Tyler Wilson: Poor Combine Numbers Prove QB Isn't Worth 1st-Round Pick

Jesse Reed@@JesseReed78Correspondent IFebruary 24, 2013

FAYETTEVILLE, AR - NOVEMBER 23:  Tyler Wilson #8 of the Arkansas Razorbacks throws a pass against the LSU Tigers at Razorback Stadium on November 23, 2012 in Fayetteville, Arkansas.  The Tigers defeated the Razorbacks 20-13.  (Photo by Wesley Hitt/Getty Images)
Wesley Hitt/Getty Images

Tyler Wilson didn't help his cause at the 2013 NFL Scouting Combine, posting underwhelming numbers in drills and failing to stand out as a passer in the field drills.

Before the combine, I had Wilson as a fringe first-round pick. He has a strong arm and possesses excellent leadership abilities, but after watching him lumber around on the field at the combine, it's clear to me that he's a second-round quarterback.

Wilson ran a 4.95-second 40-yard dash on Sunday. He was slower than Mike Glennon—a player nobody expected to run fast—who ran it in 4.94 seconds. 

Furthermore, Wilson's vertical jump of 28.5 inches was the second-worst of all quarterbacks, and his broad jump of 112 inches put him in seventh place among his peers.

Athleticism isn't everything when evaluating quarterbacks. Joe Montana, Tom Brady and Peyton Manning have proven that fact time and time again. 

That said, in today's NFL it does count for something—especially when considering quarterbacks with less-than-ideal traits as a passer.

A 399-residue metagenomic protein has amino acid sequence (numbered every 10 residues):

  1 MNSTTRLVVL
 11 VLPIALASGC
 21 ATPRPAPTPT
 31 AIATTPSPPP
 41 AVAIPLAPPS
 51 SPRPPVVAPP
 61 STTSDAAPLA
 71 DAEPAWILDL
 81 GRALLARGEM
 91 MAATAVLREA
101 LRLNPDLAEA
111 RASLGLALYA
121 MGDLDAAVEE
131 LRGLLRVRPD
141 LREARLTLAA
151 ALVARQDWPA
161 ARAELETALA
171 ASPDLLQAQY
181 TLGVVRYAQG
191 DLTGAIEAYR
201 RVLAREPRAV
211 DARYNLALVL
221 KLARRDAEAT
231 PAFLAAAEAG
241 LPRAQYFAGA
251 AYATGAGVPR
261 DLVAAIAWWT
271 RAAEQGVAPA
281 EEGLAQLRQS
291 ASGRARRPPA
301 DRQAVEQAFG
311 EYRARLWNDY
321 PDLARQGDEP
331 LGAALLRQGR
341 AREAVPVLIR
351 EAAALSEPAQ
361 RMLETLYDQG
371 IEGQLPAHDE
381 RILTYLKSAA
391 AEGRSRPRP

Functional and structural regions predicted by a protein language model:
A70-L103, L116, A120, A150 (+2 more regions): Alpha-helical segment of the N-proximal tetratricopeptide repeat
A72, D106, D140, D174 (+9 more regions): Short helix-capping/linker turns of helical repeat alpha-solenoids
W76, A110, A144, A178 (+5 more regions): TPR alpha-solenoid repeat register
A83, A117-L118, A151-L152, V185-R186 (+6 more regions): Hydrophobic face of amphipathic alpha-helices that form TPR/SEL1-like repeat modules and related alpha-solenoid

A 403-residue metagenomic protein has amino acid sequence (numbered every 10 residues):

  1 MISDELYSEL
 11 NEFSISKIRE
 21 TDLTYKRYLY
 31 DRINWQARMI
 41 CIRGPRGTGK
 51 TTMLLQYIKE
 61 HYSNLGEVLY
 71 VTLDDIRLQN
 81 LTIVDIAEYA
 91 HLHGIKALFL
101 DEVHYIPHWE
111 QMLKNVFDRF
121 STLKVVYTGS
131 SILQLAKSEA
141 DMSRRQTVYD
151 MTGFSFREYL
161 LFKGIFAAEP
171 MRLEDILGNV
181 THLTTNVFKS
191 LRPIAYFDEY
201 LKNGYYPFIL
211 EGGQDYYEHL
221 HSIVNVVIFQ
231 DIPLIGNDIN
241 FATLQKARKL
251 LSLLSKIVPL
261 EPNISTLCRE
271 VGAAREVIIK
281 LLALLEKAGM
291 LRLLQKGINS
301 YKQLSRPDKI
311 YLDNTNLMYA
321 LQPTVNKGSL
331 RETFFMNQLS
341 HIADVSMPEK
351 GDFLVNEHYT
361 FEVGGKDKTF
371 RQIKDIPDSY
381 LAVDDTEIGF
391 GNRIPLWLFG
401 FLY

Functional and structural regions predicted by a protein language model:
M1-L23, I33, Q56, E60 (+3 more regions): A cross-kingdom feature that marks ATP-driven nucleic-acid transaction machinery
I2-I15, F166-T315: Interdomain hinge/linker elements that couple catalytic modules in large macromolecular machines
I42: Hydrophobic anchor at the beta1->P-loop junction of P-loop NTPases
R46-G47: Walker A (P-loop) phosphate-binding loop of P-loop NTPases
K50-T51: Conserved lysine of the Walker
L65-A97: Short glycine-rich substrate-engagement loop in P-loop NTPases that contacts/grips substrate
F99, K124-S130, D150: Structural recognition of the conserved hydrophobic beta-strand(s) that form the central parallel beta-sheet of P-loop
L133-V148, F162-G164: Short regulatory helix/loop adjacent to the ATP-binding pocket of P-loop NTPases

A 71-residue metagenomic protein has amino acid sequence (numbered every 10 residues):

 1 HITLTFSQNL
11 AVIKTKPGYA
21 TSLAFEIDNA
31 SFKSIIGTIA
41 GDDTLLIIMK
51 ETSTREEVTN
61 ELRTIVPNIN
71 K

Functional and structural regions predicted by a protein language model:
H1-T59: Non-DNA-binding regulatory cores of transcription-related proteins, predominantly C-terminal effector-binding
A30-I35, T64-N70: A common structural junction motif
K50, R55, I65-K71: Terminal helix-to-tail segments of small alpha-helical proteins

And that's just what we find when scouting Wilson. 

While Wilson certainly possesses a strong enough arm to make all the throws, he struggles with accuracy and displays alarmingly poor judgement far too often (13 interceptions in 2012). 

His deep passes have a tendency to float a bit, which may be due to the fact that Wilson has rather small hands for a quarterback, at 8.625 inches. Wilson also displays wildly inconsistent mechanics, which is the root cause for his accuracy issues.

After a 2012 season that saw Wilson regress as a passer, he's done little to improve his draft stock at the Senior Bowl and now at the combine.

Wilson may end up becoming a competent NFL quarterback, and there's always a chance he turns into a star. That said, he doesn't possess the raw physical tools to dominate the league like we saw Andrew Luck, Robert Griffin III and Russell Wilson do last year.

Simply put, he's a second-round quarterback who isn't an explosive athlete, and he needs to refine his mechanics in order to realize his potential.


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